John Mariani’s Review of Ciao Bello
Above: Esquire food critic John Mariani reviewed Ciao Bello in January 2011.
Over the years Tony Vallone has owned, and sold, various casual Italian restaurants and trattorias, and last year opened his best yet, one that comes closest to his own passions about la cucina casalinga. Ciao Bello, opened last year, is not 180 degrees from the elegant Tony’s, for you’ll find the same care of preparation by Chef de cuisine Cesar Toriz, even similar dishes like the fedelini amatriciana, crudi, and osso buco with risotto.
But Ciao Bello is very different in its brightly lighted décor, with high ceilings and very high decibel levels, more for a crowd that wants to eat without fanfare and be in and out in an hour or so. It has a long menu, with salume and antipasti like shrimp Livornese with olive oil, garlic, and white wine; several salads; and well-made, thin crusted pizzas. The housemade pasta and risotto section alone lists 15 items, including outstanding renderings of osso buco-stuffed raviolo with porcini mushrooms; agnolotti with stuffed squash in a light sage sauce; linguine with shellfish, wine and tomato; and a daily risotto. Portions for these are generous enough for a main course.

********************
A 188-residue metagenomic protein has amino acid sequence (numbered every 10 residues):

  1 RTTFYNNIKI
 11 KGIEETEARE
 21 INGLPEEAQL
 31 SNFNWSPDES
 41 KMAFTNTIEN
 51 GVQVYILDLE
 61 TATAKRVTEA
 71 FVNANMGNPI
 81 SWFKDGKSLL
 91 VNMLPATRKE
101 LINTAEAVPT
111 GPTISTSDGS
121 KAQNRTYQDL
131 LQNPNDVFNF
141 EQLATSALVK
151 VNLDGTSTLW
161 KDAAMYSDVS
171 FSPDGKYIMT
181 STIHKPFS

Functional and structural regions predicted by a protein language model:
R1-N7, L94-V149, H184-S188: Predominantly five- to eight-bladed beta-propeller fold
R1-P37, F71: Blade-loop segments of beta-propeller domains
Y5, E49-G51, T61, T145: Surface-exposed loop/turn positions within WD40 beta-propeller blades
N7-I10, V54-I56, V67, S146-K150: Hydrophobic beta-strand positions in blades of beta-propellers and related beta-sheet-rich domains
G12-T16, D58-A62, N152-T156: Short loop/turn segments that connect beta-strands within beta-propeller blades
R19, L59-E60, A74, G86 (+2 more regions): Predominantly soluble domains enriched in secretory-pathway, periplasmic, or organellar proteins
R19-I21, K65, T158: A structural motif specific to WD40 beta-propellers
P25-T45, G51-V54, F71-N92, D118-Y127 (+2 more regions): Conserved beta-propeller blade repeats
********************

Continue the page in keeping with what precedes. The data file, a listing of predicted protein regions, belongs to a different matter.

There are nine seafood dishes, with a terrific red snapper mandorlate with tomatoes, vodka, and the bright idea of crispy eggplant to give texture and sweetness. For a hefty main course, go with the shortrib braised for a long time in barolo wine, and if you want something simple, the succulent “Aunt Mary’s grilled chicken” with lemon, white wine and mushrooms is an ideal choice. One dish I’m dying to try next time is available only at brunch–Tony’s fried chicken on a Belgian waffle with the Italian touch of amaretto syrup.
Among the desserts, I liked best a nostalgic Sicilian cannoli and old-fashioned zeppole fritters with just enough lemon to cut their sweetness.
There’s a bar up front that’s popular after six p.m., backed by a multilevel wine and spirits case that includes just about anything you could want to drink in this kind of atmosphere. Wines by the glass start at $7, while bottles are split fairly evenly between Italian and California labels.